Monday, October 26, 2009

A brief visit to the Peoples Republic of Massachusetts

Three days we've been away, and in that time the big sugar maple tree has dropped about half of its leaves. It was at the very peak of its splendor on Sunday of last week, all shades of gold and red and green. What leaves now remain on the tree are yellow or brown.

But I don't want to write about the swift decay of the splendor of the sugar maple, its leaves deprived of essential nutrients by the choking off of tree's systems. I want to write about the splendor of the great Peoples' Republic of Massachusetts, which Linda and I visited this weekend.

We stayed in the Brookline Holiday Inn, which Christina got for us via Priceline. A great location for observing some pretty interesting stuff, and only ten blocks or so from Alex and Christina's apartment. The very first evening was made special when I observed a local copper making time with nine well oiled young ladies who emerged from a building across the street as part of a much larger group who were perhaps the competitors for the Miss Miniskirt Massachusetts title. Every one of those girls had their heads in the clouds; but their legs reached all the way to the ground.

The copper, Steve was his name, loaned his uniform hat to one of the nine he was wooing. I was hoping she would try to make off with it the way Dillon tried to do with the Guardia Civil's fancy tricorn back in Barcelona in the 1960's; but she meekly handed it back after trying it on and displaying it to the passing cab drivers. Those cab drivers were not looking at the hat, and neither was Steve. The Guardia Civil back in Barcelona was definitely focused on his tricorn when he gestured very meaningfully at Dillon with his submachine gun. He looked pretty determined to me; but to this day I don't rightly know if he would have fired had Dillon not thought better of keeping his hat.

Steve got his hat back before he guided the nine young ladies into a cab and told the cab driver it was okay to take the passenger overload. Whether he scored a phone number or not I don't know; but he did give the dollies his email address. I hope he got a number because I don't think those lasses were in condition to remember an email address.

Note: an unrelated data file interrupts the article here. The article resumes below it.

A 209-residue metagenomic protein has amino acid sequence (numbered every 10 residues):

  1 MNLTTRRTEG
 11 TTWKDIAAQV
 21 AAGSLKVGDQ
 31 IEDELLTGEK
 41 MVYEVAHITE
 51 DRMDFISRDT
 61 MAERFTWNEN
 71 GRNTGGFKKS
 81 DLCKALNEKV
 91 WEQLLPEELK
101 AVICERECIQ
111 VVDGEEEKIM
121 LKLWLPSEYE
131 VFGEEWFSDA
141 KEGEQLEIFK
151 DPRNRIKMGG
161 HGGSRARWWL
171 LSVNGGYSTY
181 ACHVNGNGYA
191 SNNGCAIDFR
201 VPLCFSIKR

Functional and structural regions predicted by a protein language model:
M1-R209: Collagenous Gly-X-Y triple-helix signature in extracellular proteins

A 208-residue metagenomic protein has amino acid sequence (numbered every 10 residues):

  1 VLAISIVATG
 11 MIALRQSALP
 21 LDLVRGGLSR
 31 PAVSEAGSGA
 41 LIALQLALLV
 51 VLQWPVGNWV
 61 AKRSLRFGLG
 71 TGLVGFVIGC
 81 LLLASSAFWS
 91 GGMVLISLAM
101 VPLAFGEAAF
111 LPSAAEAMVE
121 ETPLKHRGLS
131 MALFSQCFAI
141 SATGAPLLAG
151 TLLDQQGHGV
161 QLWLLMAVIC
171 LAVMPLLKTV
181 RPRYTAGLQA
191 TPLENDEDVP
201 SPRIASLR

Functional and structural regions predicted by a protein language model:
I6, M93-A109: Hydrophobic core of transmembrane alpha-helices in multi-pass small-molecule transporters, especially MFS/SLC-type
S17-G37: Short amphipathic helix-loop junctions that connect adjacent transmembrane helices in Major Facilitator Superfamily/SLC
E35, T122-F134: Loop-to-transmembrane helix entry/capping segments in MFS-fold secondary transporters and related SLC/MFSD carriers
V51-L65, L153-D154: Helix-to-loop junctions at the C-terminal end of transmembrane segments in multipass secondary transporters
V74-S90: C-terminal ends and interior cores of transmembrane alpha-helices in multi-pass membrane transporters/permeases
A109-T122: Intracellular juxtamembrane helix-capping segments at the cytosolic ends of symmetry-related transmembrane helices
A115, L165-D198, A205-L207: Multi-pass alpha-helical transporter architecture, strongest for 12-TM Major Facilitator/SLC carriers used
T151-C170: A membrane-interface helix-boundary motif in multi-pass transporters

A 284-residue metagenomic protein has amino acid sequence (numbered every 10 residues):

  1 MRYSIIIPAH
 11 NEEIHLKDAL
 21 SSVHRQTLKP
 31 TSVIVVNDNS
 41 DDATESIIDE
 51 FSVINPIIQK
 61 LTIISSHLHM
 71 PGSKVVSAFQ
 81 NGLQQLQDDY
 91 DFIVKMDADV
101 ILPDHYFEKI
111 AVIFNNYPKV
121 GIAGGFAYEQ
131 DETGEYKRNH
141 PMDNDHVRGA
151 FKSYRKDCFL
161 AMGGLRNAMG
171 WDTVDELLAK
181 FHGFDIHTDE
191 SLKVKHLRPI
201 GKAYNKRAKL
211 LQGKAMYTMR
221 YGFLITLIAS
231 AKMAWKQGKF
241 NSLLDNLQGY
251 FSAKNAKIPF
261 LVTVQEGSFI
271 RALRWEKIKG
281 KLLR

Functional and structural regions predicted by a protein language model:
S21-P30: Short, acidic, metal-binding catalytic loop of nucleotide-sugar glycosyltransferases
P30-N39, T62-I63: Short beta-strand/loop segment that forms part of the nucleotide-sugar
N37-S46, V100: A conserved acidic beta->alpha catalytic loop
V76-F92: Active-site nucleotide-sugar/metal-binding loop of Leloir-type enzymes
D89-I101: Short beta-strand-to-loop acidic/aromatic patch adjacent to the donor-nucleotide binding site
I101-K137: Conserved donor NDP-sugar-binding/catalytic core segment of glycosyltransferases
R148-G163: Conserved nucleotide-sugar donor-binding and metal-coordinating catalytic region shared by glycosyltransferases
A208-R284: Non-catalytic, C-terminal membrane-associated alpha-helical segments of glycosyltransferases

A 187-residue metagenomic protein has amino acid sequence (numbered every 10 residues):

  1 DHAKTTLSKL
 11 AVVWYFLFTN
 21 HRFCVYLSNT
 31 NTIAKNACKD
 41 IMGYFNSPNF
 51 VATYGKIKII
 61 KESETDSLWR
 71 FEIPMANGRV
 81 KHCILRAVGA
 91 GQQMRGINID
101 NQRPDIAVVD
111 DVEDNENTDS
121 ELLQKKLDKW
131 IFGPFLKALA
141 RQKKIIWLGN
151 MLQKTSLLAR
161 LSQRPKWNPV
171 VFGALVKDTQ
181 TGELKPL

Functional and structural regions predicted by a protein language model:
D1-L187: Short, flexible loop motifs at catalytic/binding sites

To be continued. . . The next thrilling episode will include our encounter with the exuberant
Russkis at the restaurant, and our tour of the Harpoon Brewery. It may also include
commentary on the events that did not occur when we found our car boxed in by the idealistic young civil engineer who was so preoccupied with saving humanity by delivering materials to the Boston Headquarters for Idealism that she had no time to worry about inconveniencing a few mere humans.

Ah to be young and heedless of the risks of rudeness. Hopefully the next time she will block in someone like me in my much younger days, for even idealists, perhaps especially idealists, need learning in the wages of sin. Randy or Dillon or Paul or Dave or Nick and I would have levied quite some wages on the car of someone who boxed us in back in college days. Thomas Harris had his character Hannibal Lecter go perhaps a smidgen too far; but it is a very certain truth that free range rudeness should be answered with consequences by anyone truly idealistic upon whom it is practiced.

Update: In other news I just got an exceedingly pleasant surprise when I leafed through the mail we collected upon returning home the other day. It included a very nice postcard from Aruba where Alex and Christina are enjoying a great honeymoon, or at least they were when they sent the postcard more than a month ago. They mention seeing "enough colorful fish, sunsets and iguanas to fill at least two honeymoons". The Aruba post office must have tied this postcard to an iguana who then hitched a ride on a fish to bring it to the U.S.

Just think how quickly and efficiently our medical care will be attended to when health care is run by the government the way the post office is.

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